Book of AOS

Architecture

The Acropolis Operating System (AOS) provides the core functionality leveraged by workloads and services running on the platform. This includes, but isn’t limited to, things like storage services, upgrades, etc.

The figure highlights an image illustrating the conceptual nature of AOS at various layers:

High-level AOS Architecture High-level AOS Architecture

Building upon the distributed nature of everything Nutanix does, we’re expanding this into the virtualization and resource management space.  AOS is a back-end service that allows for workload and resource management, provisioning, and operations.  Its goal is to abstract the facilitating resource (e.g., hypervisor, on-premise, cloud, etc.) from the workloads running, while providing a single “platform” to operate. 

This gives workloads the ability to seamlessly move between hypervisors, cloud providers, and platforms.

Note
Supported Hypervisors for VM Management

As of 4.7, AHV and ESXi are the supported hypervisors for VM management, however this may expand in the future.  The Volumes API and read-only operations are still supported on all.

Acropolis Services

An Acropolis Worker runs on every CVM with an elected Acropolis Leader which is responsible for task scheduling, execution, IPAM, etc.  Similar to other components which have a Leader, if the Acropolis Leader fails, a new one will be elected.

The role breakdown for each can be seen below:

Here we show a conceptual view of the Acropolis Leader / Worker relationship:

Acropolis Services Acropolis Services

Dynamic Scheduler

Efficient scheduling of resources is critical to ensure resources are effectively consumed. The AOS Dynamic Scheduler extends the traditional means of scheduling that relies upon compute utilization (CPU/MEM) to make placement decisions. It leverages compute, as well as storage and others to drive VM and volume (ABS) placement decisions. This ensures that resources are effectively consumed and end-user performance is optimal.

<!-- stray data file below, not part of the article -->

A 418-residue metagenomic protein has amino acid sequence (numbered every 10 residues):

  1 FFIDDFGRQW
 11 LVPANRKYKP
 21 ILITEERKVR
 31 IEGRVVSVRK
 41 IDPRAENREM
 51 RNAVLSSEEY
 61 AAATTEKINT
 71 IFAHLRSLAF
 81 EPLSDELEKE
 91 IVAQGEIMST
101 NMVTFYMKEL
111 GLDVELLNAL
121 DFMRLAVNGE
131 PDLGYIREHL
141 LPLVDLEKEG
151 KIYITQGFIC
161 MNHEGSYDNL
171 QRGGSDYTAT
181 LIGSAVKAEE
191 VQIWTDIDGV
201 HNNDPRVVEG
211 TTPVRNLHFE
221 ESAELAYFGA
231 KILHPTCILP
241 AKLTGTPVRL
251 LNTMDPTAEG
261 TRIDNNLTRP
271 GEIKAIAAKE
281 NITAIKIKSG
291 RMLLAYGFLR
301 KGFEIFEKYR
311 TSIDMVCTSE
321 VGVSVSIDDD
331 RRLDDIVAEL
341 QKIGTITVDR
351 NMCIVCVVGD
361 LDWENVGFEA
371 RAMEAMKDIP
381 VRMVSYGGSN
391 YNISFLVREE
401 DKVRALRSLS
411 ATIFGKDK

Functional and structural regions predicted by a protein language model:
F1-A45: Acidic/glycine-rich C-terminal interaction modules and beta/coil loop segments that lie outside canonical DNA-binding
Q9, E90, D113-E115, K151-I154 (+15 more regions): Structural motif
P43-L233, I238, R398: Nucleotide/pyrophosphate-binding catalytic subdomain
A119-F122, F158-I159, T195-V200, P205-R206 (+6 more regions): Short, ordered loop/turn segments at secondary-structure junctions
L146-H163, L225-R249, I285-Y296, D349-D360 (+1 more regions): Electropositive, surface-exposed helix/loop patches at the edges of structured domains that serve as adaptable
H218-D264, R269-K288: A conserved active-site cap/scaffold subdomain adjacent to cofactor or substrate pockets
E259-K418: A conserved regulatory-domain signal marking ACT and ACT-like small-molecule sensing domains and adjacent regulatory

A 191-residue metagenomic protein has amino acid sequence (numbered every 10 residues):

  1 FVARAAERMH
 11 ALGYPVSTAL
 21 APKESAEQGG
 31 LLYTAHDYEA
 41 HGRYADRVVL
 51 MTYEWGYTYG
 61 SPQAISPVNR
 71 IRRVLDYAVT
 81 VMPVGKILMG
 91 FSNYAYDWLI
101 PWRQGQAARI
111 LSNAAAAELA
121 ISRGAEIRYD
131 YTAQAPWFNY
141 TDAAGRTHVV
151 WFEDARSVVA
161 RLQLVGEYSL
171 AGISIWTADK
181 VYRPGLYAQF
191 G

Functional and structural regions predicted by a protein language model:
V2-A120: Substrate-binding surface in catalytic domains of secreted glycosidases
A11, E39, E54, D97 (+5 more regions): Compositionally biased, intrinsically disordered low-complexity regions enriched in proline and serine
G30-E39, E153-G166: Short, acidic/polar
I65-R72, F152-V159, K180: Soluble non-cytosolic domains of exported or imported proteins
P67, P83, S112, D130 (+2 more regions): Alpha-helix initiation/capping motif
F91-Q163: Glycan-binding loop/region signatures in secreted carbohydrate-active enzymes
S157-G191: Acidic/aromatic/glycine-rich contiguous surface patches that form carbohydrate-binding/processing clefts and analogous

Resource scheduling can be broken down into two key areas:

The original AOS Scheduler had taken care of the initial placement decisions since its release. With its release in AOS 5.0, the AOS Dynamic Scheduler expands upon this to provide runtime resources optimization.

The figure shows a high-level view of the scheduler architecture:

AOS Dynamic Scheduler AOS Dynamic Scheduler

The dynamic scheduler runs consistently throughout the day to optimize placement (currently every 15 minutes Gflag: lazan_anomaly_detection_period_secs). Estimated demand is calculated using historical utilization values and fed into a smoothing algorithm. This estimated demand is what is used to determine movement, which ensures a sudden spike will not skew decisions.
Note
A different approach towards resource optimization

When you look at existing scheduling / optimization platforms (VMware DRS, Microsoft PRO) they are all focused on balancing workloads / VMs evenly across cluster resources. NOTE: how aggressively it tries to eliminate skew is determined by the balancing configuration (e.g. manual -> none, conservative -> some, aggressive -> more).

For example, say we had 3 hosts in a cluster, each of which is utilized 50%, 5%, 5% respectively. Typical solutions would try to re-balance workloads to get each hosts utilization ~20%. But why?

What we're really trying to do is eliminate / negate any contention for resources, not eliminate skew. Unless there is contention for resources there is no positive gain from "balancing" workloads. In fact by forcing unnecessary movement we cause additional requisite work (e.g. memory transfer, cache re-localization, etc.), all of which consumes resources.

The AOS Dynamic Scheduler does just this, it will only invoke workload movement if there is expected contention for resources, not because of skew. NOTE: DSF works in a different way and works to ensure uniform distribution of data throughout the cluster to eliminate hot spots and speed up rebuilds. To learn more of DSF, check out the 'disk balancing' section.

At power-on ADS will balance VM initial placement throughout the cluster.

At power-on ADS will balance VM initial placement throughout the cluster.

Placement Decisions

Placement decisions are based upon the following items:

The scheduler will make its best effort to optimize workload placement based upon the prior items. The system places a penalty on movement to ensure not too many migrations are taking place. This is a key item as we want to make sure the movement doesn’t have any negative impacts on the workload.

After a migration the system will judge its “effectiveness” and see what the actual benefit is. This learning model can self-optimize to ensure there is a valid basis for any migration decision.